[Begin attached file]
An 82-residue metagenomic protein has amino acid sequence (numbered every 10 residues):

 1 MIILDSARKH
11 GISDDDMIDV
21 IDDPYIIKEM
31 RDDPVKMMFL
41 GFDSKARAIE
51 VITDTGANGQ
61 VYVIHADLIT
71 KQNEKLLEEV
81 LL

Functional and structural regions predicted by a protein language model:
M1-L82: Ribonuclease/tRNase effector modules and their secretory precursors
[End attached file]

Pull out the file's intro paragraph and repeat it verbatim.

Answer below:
An 82-residue metagenomic protein has amino acid sequence (numbered every 10 residues):